The follow-up duration was defined as the time from the date of completion of CyberKnife treatment to the last date of follow-up or the date of death. Actuarial survival and local control were calculated using the Kaplan-Meier method. Two-sided Wilcoxon signed-rank tests were used to assess the statistical significance of changes in pulmonary function tests following radiosurgery; which were determined using an alpha level of 0.05. Post CyberKnife treatment changes in percent predicted FEV1, DLCO and total lung capacity (TLC) were evaluated at 6, 12, 18 and 24 months.


Patient and Tumor Characteristics

Twenty consecutive patients (5 men and 15 women) with inoperable clinical stage I NSCLC (adenocarcinoma 10, NSCLC not otherwise specified 7 and squamous cell carcinoma 3) and an Eastern Cooperative Oncology Group (ECOG) performance status of 2 or less were treated over a 30-month period extending from October 2004 to April 2007 (Table 2). The median follow-up time among survivors was 25 months (range, 6–36 months). No patients were lost to follow-up. All patients were heavy smokers, 80% of whom had stopped smoking in the distant past (> 3 years). Two patients chose to continue smoking despite being diagnosed with lung cancer. Pulmonary dysfunction was the primary rationale for non-surgical treatment and 5 patients required supplemental oxygen prior to enrollment. Three patients were denied surgical treatment based solely on cardiac insufficiency. Sixty percent of the lesions involved the upper and middle lobes. The mean maximum tumor diameter was 2.2 cm (range, 1.1 – 3.5 cm) and the mean GTV was 9.7 cc (range, 1.3 – 24.4 cc).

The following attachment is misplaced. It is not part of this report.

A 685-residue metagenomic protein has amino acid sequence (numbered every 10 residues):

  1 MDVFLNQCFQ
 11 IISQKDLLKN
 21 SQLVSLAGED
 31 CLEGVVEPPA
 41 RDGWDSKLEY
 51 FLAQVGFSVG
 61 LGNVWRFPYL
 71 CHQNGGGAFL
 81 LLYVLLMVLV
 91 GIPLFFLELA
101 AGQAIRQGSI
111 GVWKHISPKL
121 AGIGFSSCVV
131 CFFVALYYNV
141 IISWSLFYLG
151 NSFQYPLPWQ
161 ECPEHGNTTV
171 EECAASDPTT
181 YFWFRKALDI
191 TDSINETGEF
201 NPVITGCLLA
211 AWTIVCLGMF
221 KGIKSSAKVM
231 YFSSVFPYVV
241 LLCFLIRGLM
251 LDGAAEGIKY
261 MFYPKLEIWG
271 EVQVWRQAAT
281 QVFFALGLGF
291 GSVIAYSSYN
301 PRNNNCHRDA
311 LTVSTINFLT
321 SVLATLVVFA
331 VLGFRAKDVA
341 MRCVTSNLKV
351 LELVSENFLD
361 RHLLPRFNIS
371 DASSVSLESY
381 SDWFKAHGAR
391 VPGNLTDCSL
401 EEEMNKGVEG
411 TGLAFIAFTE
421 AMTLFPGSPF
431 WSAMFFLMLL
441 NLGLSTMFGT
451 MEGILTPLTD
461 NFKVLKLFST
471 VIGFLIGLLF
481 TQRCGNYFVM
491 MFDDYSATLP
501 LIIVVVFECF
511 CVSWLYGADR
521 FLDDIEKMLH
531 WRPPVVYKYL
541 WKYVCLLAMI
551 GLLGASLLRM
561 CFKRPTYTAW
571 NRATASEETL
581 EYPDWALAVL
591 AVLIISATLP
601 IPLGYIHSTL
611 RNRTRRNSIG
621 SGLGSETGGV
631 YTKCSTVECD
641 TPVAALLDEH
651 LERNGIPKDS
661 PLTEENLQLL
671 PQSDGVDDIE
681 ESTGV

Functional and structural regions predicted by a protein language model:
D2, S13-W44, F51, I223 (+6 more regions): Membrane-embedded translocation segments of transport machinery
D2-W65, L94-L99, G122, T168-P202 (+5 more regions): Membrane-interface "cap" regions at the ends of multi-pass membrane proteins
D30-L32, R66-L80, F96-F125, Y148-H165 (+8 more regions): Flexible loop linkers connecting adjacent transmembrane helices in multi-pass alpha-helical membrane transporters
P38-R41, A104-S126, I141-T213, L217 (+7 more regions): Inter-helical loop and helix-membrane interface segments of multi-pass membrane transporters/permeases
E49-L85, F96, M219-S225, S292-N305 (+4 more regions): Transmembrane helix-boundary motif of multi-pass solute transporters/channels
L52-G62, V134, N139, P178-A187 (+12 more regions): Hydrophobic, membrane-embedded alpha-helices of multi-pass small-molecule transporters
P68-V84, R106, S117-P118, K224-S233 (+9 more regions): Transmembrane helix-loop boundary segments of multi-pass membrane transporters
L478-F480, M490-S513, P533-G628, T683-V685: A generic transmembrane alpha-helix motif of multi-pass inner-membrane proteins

Table 2 Patient and Tumor Characteristics

Treatment Characteristics

Treatment plans were composed of hundreds of pencil beams shaped using a single 20, 25, 30 or 35-mm diameter circular collimator (Table 3). An average of 53 Gy was delivered to the prescription isodose line in three 1–2 hour treatments over a 5 to 11 day period (mean, 7 days). The percentage of the total lung volume receiving 15 Gy or more was low (range, 2.8 – 11.3%) despite the radical treatment intent. On average, 53 paired orthogonal x-ray images of the fiducials were taken during each treatment to confirm the accuracy of the correlation model. Two patients received concurrent systemic therapy as prescribed by their treating oncologists. One of these patients completed treatment flanked by cycles 2 and 3 of full-dose carboplatin and docetaxel. The second patient received concurrent gefitinib.

Table 3 Treatment Characteristics


Pneumothorax requiring tube thoracostomy developed in 25% of patients following fiducial placement. Subsequently, all patients completed treatment without interruption or noteworthy side effects. Following treatment, acute toxicity consisting of mild transient fatigue was reported in the majority of patients. Chest wall discomfort, typically lasting several weeks, developed in 8 of 12 patients with tumors in close proximity to the pleura (5 mm). Classic acute grade III radiation pneumonitis was observed in 1 patient who had received 60 Gy with concurrent gefitinib treatment. Despite her relatively good lung function (FEV1 = 1.51 L), small GTV (7.56 cc) and low V15 (9.5% of total lung volume), she developed an infiltrate corresponding with the high dose treatment volume and hypoxia requiring supplemental oxygen 4 weeks following CyberKnife treatment. Her acute symptoms appeared unrelated to her severe underlying heart disease and resolved with steroids. She discontinued gefitinib and is well two years following treatment.

Post-treatment Pulmonary Status

Among the entire group, no statistically significant change was seen in percent predicted FEV1 and TLC at 6, 12, 18 or 24 months. Statistically significant reductions of 9% (from 57% to 48%; p = 0.005) and 11% (from 57% to 46%; p = 0.05) in the mean percent predicted DLCO were seen at 6 and 12 months, respectively. Reductions in DLCO at 18 and 24 months did not reach statistical significance.

CT Tumor Response